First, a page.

Roderick: On the flip side, you might want to purchase an experience. So case in point, Johnathan Wendel who goes by the gamertag Fatal1ty, he’s my co-founder. He’s a 12-time world champion. He won games like Quake. He made over half a million dollars playing games, and he’s been retired for the last 12 years but just last year he was ranked number one in North America in a game called PUBG, Players Unknown Battlegrounds, and a perfect example of using the marketplace is someone like Johnathan, or a streamer, or even a celebrity like a basketball player could go in and create these experiences where they could interact with the community and the community might be able to purchase an hour of playing games with Johnathan, or it might even be, “Hey, I want to hire you to be my private coach.”
Roderick: And so the perfect use case might be, and again this is the global nature of it, let’s say that I’m a 21 year old FIFA addict who lives in the UK and they want to train this 49 year old guy like me who lives in the Bay Area in FIFA. I could now hire this person at whatever we decide is the rate. I pay him in this cryptocurrency called the GG token. I don’t have to worry about exchange rates because the currency obviously is universal, and long story short, this guy in the UK has now commercialized his expertise in FIFA in ways he hasn’t been able to do so in the past, and I as a player have been able to get better, and now when I play my friends in FIFA I’m going to start kicking their butt and they’re going to figure out, “How did this guy get better?” Does that make sense?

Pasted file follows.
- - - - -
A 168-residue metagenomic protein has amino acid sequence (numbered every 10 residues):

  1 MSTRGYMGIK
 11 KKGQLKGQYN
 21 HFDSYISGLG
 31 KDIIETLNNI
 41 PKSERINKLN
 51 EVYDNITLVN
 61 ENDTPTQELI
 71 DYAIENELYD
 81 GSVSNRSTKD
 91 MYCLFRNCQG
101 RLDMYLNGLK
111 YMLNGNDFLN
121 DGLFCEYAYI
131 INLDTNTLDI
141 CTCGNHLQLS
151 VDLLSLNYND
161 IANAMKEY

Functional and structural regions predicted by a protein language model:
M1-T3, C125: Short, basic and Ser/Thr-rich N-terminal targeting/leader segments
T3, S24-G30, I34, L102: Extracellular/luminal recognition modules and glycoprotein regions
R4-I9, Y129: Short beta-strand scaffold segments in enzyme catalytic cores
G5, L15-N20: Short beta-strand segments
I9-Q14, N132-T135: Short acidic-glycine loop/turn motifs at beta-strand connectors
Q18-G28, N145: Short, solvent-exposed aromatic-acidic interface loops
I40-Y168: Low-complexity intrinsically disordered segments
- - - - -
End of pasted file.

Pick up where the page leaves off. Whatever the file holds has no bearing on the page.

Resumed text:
Lori Schwartz: It totally makes sense and it’s very logical, and can you take us through? We did a whole series on the blockchain and cryptocurrency, but take us through a little bit about this token concept.
Roderick: Sure. One of the reasons, what’s interesting about ReadyUp was that we originally, we’re not like the typical token companies where we got this token idea and let’s launch a token offering. We had all these concepts before we even looked at the tokens, so we had a great standalone business before we even introduced the token in it. What really convinced us that the token was the right place was I met with a friend of mine who’s a VC and has invested in the token space and he said to me, “Hey Roderick, you know what? You have an audience in gamers that understand virtual currency. They know how to transact to it. It’s not as if you’re teaching them how to do something new. They’re not scared of technology. They’re early adopters of technology so they won’t be fearful of the friction required to transact in virtual currency.” In fact more importantly, you have a real team.